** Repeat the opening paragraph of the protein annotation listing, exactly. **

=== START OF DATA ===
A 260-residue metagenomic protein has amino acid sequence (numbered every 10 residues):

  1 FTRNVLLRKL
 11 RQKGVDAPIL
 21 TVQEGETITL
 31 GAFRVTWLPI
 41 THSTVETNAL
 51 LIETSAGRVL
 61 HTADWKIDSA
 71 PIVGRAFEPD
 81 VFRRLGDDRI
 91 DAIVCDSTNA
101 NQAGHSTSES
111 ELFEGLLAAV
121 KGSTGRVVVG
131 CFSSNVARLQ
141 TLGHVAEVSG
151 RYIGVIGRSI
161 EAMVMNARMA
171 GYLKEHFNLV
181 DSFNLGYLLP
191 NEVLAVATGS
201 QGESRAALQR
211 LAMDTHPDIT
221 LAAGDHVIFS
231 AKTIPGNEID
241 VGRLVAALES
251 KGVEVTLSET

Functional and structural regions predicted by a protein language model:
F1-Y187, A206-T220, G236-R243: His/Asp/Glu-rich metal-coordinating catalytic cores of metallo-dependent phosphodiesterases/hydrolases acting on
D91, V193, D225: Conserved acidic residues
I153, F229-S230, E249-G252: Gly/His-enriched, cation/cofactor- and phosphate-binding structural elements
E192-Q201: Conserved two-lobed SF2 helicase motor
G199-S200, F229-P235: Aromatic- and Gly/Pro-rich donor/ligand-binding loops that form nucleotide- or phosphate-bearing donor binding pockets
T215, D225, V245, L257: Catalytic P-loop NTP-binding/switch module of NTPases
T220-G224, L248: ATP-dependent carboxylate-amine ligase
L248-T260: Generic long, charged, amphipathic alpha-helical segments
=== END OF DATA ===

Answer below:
A 260-residue metagenomic protein has amino acid sequence (numbered every 10 residues):